Minggu, 18 September 2011

Anime News 'Sound of the Sky'

Sound of the Sky


Sound of the Sky DVD

In a world that some say is dying due to ages of devastating wars, the physical and musical beauty of a female military trumpeter inspires young Kanata Sorami to eventually become a military bugler herself. Years later, during a supposedly-permanent cease fire between the nations of Helvetia and Rome, 15-year-old Private Kanata becomes the newest recruit in the five-member, all-female 1121st Platoon stationed at Clocktower Fortress near Seize, a town on Helvetia's border with a vast No Man's Land. Despite possessing perfect pitch, Kanata struggles at first to learn to play the bugle and trumpet properly but does better at integrating into everyday life with her platoon mates: 18-year-old Lieutenant Filicia, the very informal commanding officer; 17-year-old Sergeant Rio, an expert trumpeter who serves as a reluctant Big Sister to the younger members; 15-year-old Corporal Noël, a soft-spoken mechanical genius who concentrates on rebuilding the platoon's spider-like “old tech” tank; and 14-year-old Private Kureha, a serious-minded tsundere girl. All is not entirely calm and pleasant, however, for the grim specter of war still lurks in the background and Seize is, after all, the source of the legend of the tragic Flame Maidens – a legend which seems to fit the platoon members remarkably well.

Selasa, 13 September 2011

Anime news

Mardock Scramble: The First Compression



Mardock Scramble: The First Compression DVD

In the future, life has dumped Rune Balot, a 15-year-old prostitute and incest victim, at the bottom of the heap, leaving her searching for reasons to stay alive even though she is certain that she does not want to die. That conviction is her saving grace when her most recent sugar daddy, the psychopathic casino manager Shell, burns her alive as part of a mad scheme to make gemstones from the compressed ashes of his victims, as it allows former military tech researcher Dr. Easter to legally swoop in and rebuild her under the provision Mardock Scramble 09, which authorizes using otherwise-forbidden technology to preserve a victim's life – in other words, she comes back a cyborg, one unable to speak directly but able to manipulate electronics around her (and thus speak through them). With the help of Oeufcoque, a shape-changing “universal item” whose natural state is that of a talking, very intelligent golden mouse, Balot tries to piece together some meaning to her new life while Dr. Easter pushes forward a legal case against Shell. However, Shell has his own formidable right-hand man in the form of Boiled, who has no compunctions about resorting to drastic measures to end the case. For Balot, quickly learning to take advantage of her new fighting skills and partner soon becomes a matter of life and death.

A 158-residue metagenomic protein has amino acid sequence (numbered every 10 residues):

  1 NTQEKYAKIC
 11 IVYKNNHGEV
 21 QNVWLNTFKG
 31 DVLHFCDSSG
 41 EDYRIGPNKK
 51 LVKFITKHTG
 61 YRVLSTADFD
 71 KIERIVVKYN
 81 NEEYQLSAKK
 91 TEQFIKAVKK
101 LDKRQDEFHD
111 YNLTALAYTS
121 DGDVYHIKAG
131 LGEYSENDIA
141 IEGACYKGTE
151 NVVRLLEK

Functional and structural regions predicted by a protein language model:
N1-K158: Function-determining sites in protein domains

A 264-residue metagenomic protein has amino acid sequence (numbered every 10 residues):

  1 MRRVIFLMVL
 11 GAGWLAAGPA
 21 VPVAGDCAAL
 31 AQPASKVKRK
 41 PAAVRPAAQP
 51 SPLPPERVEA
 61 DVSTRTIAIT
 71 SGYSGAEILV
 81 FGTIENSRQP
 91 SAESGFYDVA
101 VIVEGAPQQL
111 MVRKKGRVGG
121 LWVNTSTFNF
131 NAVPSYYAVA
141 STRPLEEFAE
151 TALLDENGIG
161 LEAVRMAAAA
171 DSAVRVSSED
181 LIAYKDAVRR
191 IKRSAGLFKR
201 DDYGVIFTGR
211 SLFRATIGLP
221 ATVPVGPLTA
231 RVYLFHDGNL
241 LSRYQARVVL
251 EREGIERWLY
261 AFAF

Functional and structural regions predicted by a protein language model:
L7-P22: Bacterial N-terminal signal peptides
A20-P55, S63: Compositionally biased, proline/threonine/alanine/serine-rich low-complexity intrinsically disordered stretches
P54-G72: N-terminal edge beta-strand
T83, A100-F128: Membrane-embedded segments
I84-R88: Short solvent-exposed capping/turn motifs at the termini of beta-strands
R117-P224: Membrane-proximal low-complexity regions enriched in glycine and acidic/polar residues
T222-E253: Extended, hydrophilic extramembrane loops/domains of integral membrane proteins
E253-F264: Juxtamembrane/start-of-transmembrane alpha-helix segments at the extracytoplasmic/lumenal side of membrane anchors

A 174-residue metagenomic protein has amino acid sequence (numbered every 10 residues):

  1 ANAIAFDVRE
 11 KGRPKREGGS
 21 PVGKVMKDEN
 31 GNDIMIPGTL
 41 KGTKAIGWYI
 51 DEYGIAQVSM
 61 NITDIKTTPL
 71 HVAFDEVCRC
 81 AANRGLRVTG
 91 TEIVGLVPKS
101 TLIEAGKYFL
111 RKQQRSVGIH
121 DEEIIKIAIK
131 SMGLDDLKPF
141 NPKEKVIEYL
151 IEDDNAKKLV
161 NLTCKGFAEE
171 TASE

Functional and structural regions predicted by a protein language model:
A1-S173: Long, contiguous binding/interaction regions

Shelf Life

Last Friday I saw the Punchdrunk production of Macbeth, called "Sleep No More" and I've been obsessed with it ever since. It was like a videogame and theater and a haunted house rolled into one, but with all of my pet peeves of each removed. Sure, it was expensive (although less than a Broadway play), but I'd pay twice as much to have half as many audience members in my way while I chase actors up and down the stairs.
While I highly recommend "Sleep No More" and can't stop talking about it, I totally forgot all of the titles of the series I watched this week when my coworkers asked what I was reviewing. In two of the cases I couldn't recall the Japanese titles, but after only six days I utterly forgot I'd watched The Mystic Archives of Dantalian.
"Stream Worthy" is such a difficult rating because it's a binary choice. Dantalian lies somewhere in the middle of a range of recommendation. So far it isn't terrible enough to advise against, but it lacks the socks-knocking-off factor I look for in recommendable anime. This series is somehow connected to Gosick, which I've never watched. Sometime in early 20th century in Europe, blonde hottie Hugh Disward inherits a mansion from his bibliophile grandfather, complete with a giant library of some very rare mystical books and a non-human Goth-loli girl named Dalian. Disward can unlock Dalian's magical-girl-like powers when they fight monsters which relate to various mystical tomes (known as Phantom Books) that contain information man was never meant to know. The series references Borges "infinite library," which is super cool.
The show is mostly style-over-substance, complete with clothing design by Baby, the Stars Shine Bright. Gloomy backgrounds add to the mood, and the end credits look like a tribute to the Quay brothers, which certainly earns this show some style points. But how much you enjoy Dantalian might directly depend on your love of vintage clothes, old castles, and English tea service. My love for those things isn't exactly zero, but I also like to take my scones (or buns, in this case) with more story if you know what I mean.
The series gets bonus points for using "real" demons and magic systems with real research behind them. Texts appearing so far include the Epic of Gilgamesh, and, apparently, the Sefer Yetzirah, or Jewish "Book of Creation".